Bach – “Ei! wie schmeckt der Coffee süße”
BWV 211, the “Coffee Cantata”

Ei! wie schmeckt der Coffee süße, / Ah! how sweet coffee tastes!
Lieblicher als tausend Küsse, / Lovelier than a thousand kisses,
Milder als Muskatenwein. / smoother than sweet muscatel.
Coffee, Coffee muss ich haben, / Coffee, I must have coffee,
Und wenn jemand mich will laben, / and if someone wants to treat me,
Ach, so schenkt mir Coffee ein! / ah! my cup with coffee fill! (wiki)


Black Moth Super Rainbow – “Forever Heavy”
Dandelion Gum

I wrote off BMSR long before this album came out, finding much of their output only partially accomplishing what it sets out to. Looks like they got their ducks in a row, because this excellent opener is a truly glorious combination of wah-wah synth, UFO noise, and the guy’s distorted voice. If a robot did mushrooms, this is what it would hum. (insound)


Hildur Guðnadóttir – “Leyfðu Ljósinu (prelude)”
Leyfðu Ljósinu

This astonishing piece is the work of one Icelandic woman, performed live and without any post-production. Its delicate beginning only hints at the tonal richness of the rest, in which her cello and voice (looped and layered) intermingle in otherworldly, spine-chilling fashion and gradually build to a near-frantic conclusion. The best modern chamber music I have heard in years. Listen to the whole thing here.


Phantogram – “Make a Fist”

Somehow combines the mystical, rhythmic insight of Gang Gang Dance with the best aspects of today’s electropop. Every buzz, echo, tomtom, and break in this song is placed with extreme care and precision, manifesting in unremitting urgency and variation. (insound)


A Sunny Day in Glasgow – “100/0 (Snowdays forever)
Autumn, again

The last track on this album epitomizes it well, and is perhaps also the best one, assembling a truly broad assemblage of tones and instruments into a cohesive and powerful whole. The bass is great, the keyboards sharp, the random synths, echoes, and breaks well-placed. They also successfully make a minor key upbeat and ebullient. Still, their “klangy” noise-pop isn’t for everyone. (insound)


Nico Muhly and Nadia Sirota – “Part I: Material In D”
Drones & Viola

Part of a series of short contemporary chamber music EPs by Muhly and collaborators, this track is perhaps the most listenable (some of the pieces are a little— bangy), yet is also fundamentally elusive. The “drone” aspect acquires different tones throughout the piece despite remaining in essentially the same key, causing an interesting tension: Are the ever-present strings or the itinerant piano driving the melody? (insound)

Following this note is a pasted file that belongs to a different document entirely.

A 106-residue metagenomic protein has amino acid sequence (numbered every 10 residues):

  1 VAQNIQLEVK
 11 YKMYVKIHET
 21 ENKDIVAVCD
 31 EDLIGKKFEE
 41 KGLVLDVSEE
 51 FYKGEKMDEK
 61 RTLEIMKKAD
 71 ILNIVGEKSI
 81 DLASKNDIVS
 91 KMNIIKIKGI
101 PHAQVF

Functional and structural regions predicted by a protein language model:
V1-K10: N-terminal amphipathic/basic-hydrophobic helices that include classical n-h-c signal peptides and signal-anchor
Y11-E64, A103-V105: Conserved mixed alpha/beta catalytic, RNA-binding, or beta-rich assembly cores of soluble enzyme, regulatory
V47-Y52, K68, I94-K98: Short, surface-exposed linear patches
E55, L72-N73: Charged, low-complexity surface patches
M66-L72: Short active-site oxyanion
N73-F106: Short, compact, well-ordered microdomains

Mojave 3 – “My Life In Art”
Excuses For Travelers

Mojave 3 may be cuddling music, but that doesn’t mean their solid songwriting can’t be acknowledged. This classic album has more than a couple tracks I’ve been whistling for years, but “My Life In Art” is the low-key, porch-sitting, significant-other-squeezing centerpiece.


Lake Trout – “Look Who It Is”
Another One Lost

An ominous, Lynchian instrumental that seems at odds with the rest of the album, which is energetic but uneven. Really impressive second half, channeling Angelo Badalamenti’s “Go Get Some” from the Mulholland Drive soundtrack.


Juno – “The Great Salt Lake”
This Is the Way It Goes & Goes & Goes

I missed out on Juno when they were a Seattle band, though I had their split with Dismemberment Plan and later taught Travis’s daughter at preschool for a couple years. It seems they helped lay the foundation for later indie rock bands, and present a sort of middle ground between earlier alternative bands and post-punk stuff, like The Wrens mixed with Built To Spill, if that makes any sense. This track is not representative of the album at all, but is too good not to share with anyone who likes atmospheric rock and hasn’t already encountered Juno. (insound)


The Wind-Up Bird – “Violin & Trumpet”
Conduction, Convection, Radiation

This excellent (but rather somber) split between 1 Mile North, Colophon, and The Wind-Up Bird has a number of great, near-ambient tracks. 1 Mile North’s “Ashes & Dust,” with its spare piano and texture, is a departure from their usual guitar noodlings, and Colophon’s contributions acquire perhaps too much poignancy once you know their context (probably better not to learn). But it’s The Wind-Up Bird’s tracks, shimmery and otherworldly, that stand out most to me — this one in particular. (insound)